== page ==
HTCdev and OpenSense SDK get official: Coming Summer 2011

HTC has officially launched HTCdev, it's mobile developer support program with the accompanying OpenSense SDK that it revealed at Uplinq 2011, this week allowing developers to get up close and code-personal with HTC Sense on the company's smartphones. Expected to launch this summer, HTCdev.com will have a library of tutorials, best practices, documentation and support, along with a way for developers to communicate with HTC. As for the OpenSense SDK, that will deliver the APIs for integration with HTC Sense 3.0. As well as the pen-input APIs, as used on the Flyer, there'll be 3D systems for HTC's upcoming 3D handsets, like the EVO 3D. HTCdev continues the work HTC began last year with HTCpro. Last month, the company announced that, moving forward, it would be unlocking bootloaders on its Android devices so as to make third-party modifications more straightforward. Press Release:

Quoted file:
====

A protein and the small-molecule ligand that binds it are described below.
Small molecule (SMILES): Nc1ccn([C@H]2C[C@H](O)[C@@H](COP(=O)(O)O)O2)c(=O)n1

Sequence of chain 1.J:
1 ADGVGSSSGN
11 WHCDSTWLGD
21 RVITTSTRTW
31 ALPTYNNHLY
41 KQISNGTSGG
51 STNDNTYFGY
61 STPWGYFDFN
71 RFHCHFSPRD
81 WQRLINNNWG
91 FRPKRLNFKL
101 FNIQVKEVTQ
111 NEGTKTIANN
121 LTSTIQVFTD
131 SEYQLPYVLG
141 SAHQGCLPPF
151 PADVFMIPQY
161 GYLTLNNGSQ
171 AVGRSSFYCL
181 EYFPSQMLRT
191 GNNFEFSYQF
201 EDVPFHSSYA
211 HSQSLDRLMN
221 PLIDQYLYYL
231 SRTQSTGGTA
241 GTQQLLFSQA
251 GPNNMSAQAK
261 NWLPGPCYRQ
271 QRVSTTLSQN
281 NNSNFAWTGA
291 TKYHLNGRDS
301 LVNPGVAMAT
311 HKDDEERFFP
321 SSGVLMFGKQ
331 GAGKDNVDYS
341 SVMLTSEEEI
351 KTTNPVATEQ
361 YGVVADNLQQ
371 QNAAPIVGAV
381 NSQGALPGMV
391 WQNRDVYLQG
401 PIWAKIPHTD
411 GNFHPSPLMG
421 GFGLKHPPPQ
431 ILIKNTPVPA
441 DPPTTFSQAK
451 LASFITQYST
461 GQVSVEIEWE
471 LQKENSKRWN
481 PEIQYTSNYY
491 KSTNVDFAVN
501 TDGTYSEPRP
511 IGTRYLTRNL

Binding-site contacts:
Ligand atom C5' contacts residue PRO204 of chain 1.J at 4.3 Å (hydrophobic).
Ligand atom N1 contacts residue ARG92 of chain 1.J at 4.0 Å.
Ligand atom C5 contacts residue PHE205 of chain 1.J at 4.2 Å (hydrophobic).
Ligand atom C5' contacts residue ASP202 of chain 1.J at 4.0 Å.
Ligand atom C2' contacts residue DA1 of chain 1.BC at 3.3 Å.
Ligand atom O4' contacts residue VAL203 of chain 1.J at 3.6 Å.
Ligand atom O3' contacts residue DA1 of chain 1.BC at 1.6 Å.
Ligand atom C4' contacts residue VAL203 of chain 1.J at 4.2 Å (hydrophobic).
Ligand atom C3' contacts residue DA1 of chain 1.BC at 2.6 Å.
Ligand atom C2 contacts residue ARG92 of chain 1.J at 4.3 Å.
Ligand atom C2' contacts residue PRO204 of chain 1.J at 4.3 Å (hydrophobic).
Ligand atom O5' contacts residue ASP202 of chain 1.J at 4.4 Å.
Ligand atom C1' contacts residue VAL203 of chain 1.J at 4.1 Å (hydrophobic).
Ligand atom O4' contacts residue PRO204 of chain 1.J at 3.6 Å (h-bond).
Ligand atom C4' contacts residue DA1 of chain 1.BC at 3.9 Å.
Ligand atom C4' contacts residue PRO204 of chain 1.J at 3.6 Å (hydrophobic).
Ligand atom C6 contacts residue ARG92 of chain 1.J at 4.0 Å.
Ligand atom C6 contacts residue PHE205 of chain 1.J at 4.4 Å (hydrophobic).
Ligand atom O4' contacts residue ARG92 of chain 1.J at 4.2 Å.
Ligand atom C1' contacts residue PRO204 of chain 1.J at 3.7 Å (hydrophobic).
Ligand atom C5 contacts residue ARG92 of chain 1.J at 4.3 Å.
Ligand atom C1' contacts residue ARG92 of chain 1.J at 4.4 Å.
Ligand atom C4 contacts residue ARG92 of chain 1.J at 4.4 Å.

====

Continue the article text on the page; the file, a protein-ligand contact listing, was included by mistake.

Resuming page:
HTC Announces Mobile Developer Support Program and SDK Toolkit HTC launches HTCdev and announces HTC OpenSense SDK to support developers' innovation in mobile apps and experiences across HTC portfolio of devices SAN DIEGO, June 2, 2011 /PRNewswire/ -- HTC Corporation, a global leader in mobile innovation and design, today launched HTCdev, a program designed to support mobile developers through tools, resources and community. HTC also announced the HTC OpenSense SDK, which will allow developers to harness software and hardware innovations on HTC phones to develop more richly integrated mobile applications and experiences. In launching HTCdev, together with the HTCpro program launched last year, HTC is creating a network of resources to help developers and businesses meet challenges and opportunities across the mobile space. "HTC is a company of engineers excited about the possibilities of the mobile space with the goal of fostering choice through innovation," said Peter Chou, CEO of HTC. "We believe in openness and the power of imagination to create that innovation and are excited that HTCdev will extend new tools to mobile developers, helping them create the next wave of mobile experiences." The HTCdev program will support developers across the industry and around the world, from individuals to large enterprises. The new program website, www.HTCdev.com, is scheduled to launch in summer 2011 and will feature an extensive resource library of tutorials, best practices, documentation and support. The site will also offer a user feedback channel to HTC for ongoing investments and improvement to the developer toolset and program resources. The core offering of the program will be the HTC OpenSense SDK, which will enable Android developers to more deeply integrate into the HTC Sense 3.0 experience. The framework will also provide APIs and sample code for 3-D display and the Tablet pen. The HTC OpenSense SDK will be released in parallel with the launch of the new HTCdev.com site, and will have regular updates and expansions based on inputs from the developer community. Users can visit www.HTCdev.com today to sign up for a release alert for availability of the HTC OpenSense SDK. About HTC HTC Corporation (HTC) is one of the fastest growing companies in the mobile industry. By putting people at the center of everything it does, HTC creates innovative smartphones and tablets that better serve the lives and needs of individuals. The company is listed on the Taiwan Stock Exchange under ticker 2498. For more information about HTC, please visit www.htc.com. HTC and the HTC logo are the trademarks of HTC Corporation. All other names of companies and products mentioned herein may be the trademarks of their respective owners.